Sol Picciotto, a Lancaster University law professor, said the DEG’s stance was hard to sustain. “I don’t think you could fairly say that they don’t organise their business differently [to secure tax advantages] … I don’t think it’s true … It’s rubbish.”

The DEG paper and other submissions to the OECD have been published in advance of a progress update from the thinktank on Thursday. The update comes amid concern the political will for tackling tax avoidance by online and hi-tech groups is fading. Reform had been a hot topic at the World Economic Forum in Davos this time last year but, as business and political leaders reconvene this week, it is not expected to feature prominently.

Twelve months ago, David Cameron was among the most outspoken critics of multinational tax avoidance. “Some forms of avoidance have become so aggressive that I think it is right to say these are ethical issues and it is time to call for more responsibility and for governments to act accordingly,” he told an audience at Davos last January. “This is an issue whose time has come … [Multinational companies should] wake up and smell the coffee.”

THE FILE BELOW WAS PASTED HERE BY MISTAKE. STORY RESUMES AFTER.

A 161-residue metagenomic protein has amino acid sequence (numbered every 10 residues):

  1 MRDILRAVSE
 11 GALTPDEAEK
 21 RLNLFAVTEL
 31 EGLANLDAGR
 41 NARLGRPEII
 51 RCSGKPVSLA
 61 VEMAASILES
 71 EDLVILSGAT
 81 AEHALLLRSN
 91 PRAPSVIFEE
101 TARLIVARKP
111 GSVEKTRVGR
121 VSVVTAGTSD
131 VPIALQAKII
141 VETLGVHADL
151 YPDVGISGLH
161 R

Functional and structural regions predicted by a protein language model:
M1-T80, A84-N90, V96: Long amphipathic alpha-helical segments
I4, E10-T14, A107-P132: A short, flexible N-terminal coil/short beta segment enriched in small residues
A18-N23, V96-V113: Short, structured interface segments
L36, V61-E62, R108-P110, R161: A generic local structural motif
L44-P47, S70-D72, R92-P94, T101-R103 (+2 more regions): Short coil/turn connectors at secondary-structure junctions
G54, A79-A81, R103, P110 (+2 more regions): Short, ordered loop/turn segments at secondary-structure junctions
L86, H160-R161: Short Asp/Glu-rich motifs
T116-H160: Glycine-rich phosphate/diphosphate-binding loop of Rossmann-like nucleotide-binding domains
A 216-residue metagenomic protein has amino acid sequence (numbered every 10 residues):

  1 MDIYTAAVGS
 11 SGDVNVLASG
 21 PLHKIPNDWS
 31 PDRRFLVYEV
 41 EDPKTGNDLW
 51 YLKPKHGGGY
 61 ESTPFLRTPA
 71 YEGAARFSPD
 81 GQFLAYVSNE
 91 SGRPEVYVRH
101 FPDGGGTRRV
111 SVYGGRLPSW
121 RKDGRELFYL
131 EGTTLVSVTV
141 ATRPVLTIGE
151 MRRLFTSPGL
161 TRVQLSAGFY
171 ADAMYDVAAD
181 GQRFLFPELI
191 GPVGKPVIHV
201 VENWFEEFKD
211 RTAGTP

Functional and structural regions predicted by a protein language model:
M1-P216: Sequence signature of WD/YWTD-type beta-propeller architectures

He is not expected to return to the topic this week. One source close to No 10 said Cameron believed Britain’s presidency of the G8 last year had scored successes elsewhere on tax policy – specifically in the battle against individuals using offshore havens for evasion – so there was no need to return to the subject of corporate tax, which is handled by the G20.

- US tech firms make eleventh-hour attempt to halt tax avoidance reforms, The Guardian, January 19, 2014.




About the author:

Zhang Xin is Trainer at He has been with China Daily since 1988, when he graduated from Beijing Foreign Studies University. Write him at:, or raise a question for potential use in a future column.



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(作者张欣 中国日报网英语点津 编辑:陈丹妮)